USPS Unveils Stamp Honoring Edmonia Lewis


Echo Staff

The United States Postal Service (USPS) debuted a new stamp on January 26, 2022 featuring American sculptor, Edmonia Lewis.      

Early Life and Education
Mary Edmonia Lewis was the first African-American and Native American sculptor to achieve national and international recognition. Born in the mid-1800’s in upstate New York, Lewis’s mother was of mixed Ojibwa/Chippewa and African-American descent, while her father was African-American. Both of her parents died when she was young and she was sent to live with her aunts who took charge of raising her and providing her with a solid education. It was during this time that she went by her Native American name, Wildfire. When Lewis was about 15 years old, her brother Samuel (who made a fortune as a gold miner in California) paid for her to attend Oberlin College in Ohio beginning in 1859. Despite Oberlin’s attempts at progressiveness, Lewis described her experience as one of daily racism and discrimination. In 1863 she was even wrongly accused of poisoning two of her classmates, and attacked by a white mob of townspeople as news of the incident spread. Lewis was so badly beaten that she was left for dead in an open field. Despite the attack, Lewis was arrested for the alleged poisoning of her classmates and put on trial. The charges were dismissed, but that would not be the end of her difficulties at Oberlin. About a year later, Lewis was accused of stealing art materials from the school. She was acquitted due to a lack of evidence. Just a few months later she was charged with aiding and abetting a burglary, and it was at this point when she either decided to leave or was asked to dis-enroll. 

Career Moves
After leaving Ohio, Lewis moved to Boston, Massachusetts where she pursued a career in sculpture. One of her first big breaks came in 1864 when she was commissioned to create a bust of Colonel Robert Shaw, the white military commander of the all-Black 54th Massachusetts Regiment during the Civil War. She sold enough copies of that bust to allow her to move to Rome, Italy where she eventually set up a studio, learned Italian, and created some of her most famous pieces.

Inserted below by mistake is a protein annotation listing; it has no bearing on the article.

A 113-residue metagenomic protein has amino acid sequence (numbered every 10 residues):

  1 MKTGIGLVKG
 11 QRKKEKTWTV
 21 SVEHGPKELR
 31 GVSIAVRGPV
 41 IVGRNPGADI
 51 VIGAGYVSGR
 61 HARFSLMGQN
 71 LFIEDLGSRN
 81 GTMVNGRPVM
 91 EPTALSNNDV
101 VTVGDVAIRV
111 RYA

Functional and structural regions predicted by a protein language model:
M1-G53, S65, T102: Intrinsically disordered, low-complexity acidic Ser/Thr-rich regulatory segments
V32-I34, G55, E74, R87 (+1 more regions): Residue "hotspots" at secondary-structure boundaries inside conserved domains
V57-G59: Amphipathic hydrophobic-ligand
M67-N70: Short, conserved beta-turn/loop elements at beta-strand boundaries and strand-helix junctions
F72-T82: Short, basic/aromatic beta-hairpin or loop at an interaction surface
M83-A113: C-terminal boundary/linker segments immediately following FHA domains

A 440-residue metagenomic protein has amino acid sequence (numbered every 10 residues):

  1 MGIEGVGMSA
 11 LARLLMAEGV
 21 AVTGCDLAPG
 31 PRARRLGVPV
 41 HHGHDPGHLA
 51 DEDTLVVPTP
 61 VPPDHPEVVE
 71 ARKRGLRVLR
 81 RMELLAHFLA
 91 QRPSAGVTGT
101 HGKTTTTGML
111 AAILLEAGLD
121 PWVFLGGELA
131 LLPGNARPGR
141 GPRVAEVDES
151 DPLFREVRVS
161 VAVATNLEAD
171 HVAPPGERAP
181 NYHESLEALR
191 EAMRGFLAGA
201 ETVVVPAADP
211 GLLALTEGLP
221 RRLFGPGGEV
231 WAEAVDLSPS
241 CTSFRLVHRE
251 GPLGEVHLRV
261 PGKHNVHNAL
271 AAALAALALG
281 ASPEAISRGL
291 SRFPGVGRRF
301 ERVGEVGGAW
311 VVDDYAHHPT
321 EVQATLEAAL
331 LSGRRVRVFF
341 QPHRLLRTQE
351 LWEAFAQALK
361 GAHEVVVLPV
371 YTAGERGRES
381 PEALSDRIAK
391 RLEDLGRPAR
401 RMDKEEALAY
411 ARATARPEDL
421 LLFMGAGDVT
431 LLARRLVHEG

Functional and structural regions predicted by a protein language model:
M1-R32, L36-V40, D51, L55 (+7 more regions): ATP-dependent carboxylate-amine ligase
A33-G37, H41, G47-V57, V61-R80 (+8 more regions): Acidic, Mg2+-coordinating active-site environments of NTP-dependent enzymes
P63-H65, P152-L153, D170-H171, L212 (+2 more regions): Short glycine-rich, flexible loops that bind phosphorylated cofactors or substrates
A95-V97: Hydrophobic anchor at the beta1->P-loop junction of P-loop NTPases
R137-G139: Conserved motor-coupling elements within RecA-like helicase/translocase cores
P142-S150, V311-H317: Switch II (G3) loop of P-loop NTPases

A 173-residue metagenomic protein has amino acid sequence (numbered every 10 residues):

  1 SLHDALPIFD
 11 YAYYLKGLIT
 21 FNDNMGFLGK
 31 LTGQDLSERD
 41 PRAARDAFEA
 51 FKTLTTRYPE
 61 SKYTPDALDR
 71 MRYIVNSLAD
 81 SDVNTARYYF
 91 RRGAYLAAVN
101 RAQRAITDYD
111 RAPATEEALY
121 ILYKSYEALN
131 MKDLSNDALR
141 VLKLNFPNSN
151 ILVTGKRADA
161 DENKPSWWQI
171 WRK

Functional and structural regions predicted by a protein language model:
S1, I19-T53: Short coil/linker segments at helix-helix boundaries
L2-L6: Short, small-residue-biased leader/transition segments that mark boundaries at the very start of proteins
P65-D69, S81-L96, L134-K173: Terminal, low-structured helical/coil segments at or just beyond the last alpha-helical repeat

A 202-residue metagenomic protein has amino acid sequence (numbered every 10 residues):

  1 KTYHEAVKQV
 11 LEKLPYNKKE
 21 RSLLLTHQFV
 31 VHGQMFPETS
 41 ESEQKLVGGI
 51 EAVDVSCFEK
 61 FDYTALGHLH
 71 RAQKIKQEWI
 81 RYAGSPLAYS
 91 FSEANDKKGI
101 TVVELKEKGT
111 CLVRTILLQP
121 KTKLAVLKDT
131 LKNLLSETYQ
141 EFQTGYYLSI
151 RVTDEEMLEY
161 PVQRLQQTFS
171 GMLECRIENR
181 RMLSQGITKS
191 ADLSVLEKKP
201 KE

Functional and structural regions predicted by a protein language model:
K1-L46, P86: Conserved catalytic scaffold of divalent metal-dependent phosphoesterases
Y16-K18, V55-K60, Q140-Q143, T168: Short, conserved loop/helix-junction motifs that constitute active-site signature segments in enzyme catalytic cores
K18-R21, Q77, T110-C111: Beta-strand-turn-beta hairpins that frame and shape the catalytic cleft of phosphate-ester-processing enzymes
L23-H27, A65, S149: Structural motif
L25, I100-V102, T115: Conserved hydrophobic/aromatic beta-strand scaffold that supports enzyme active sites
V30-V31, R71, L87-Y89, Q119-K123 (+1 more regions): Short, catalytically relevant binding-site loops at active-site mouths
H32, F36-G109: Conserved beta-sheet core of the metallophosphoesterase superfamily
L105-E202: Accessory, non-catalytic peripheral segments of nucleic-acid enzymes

Speaking to the New York Times in 1878, Lewis said, “I was practically driven to Rome in order to obtain the opportunities for art culture, and to find a social atmosphere where I was not constantly reminded of my color. The land of liberty had no room for a colored sculptor.

Notable Work
In 1877, former U.S. President Ulysses S. Grant commissioned her to do his portrait. Much of  Lewis’s work however, sought to express her African-American and Native American heritage. “Forever Free,” one of her most famous pieces, depicts an African-American man and woman emerging from the bonds of slavery. Another famous sculpture of hers, “The Arrow Maker,” depicts a Native American father teaching his daughter how to craft an arrow. In the late 1800’s some of Lewis’s work was earning up to $50,000 for a single commission. Perhaps her most notable sculpture, “The Death of Cleopatra” a 3,015-pound marble sculpture, portrayed the queen as she approached her death and was highlighted at the 1878 Chicago Interstate Exposition.

In 1978, Harriet Tubman became the first Black American woman to appear on a USPS stamp, as well as the first person featured in the Black Heritage Series. The Edmonia Lewis stamp is the 45th in the series.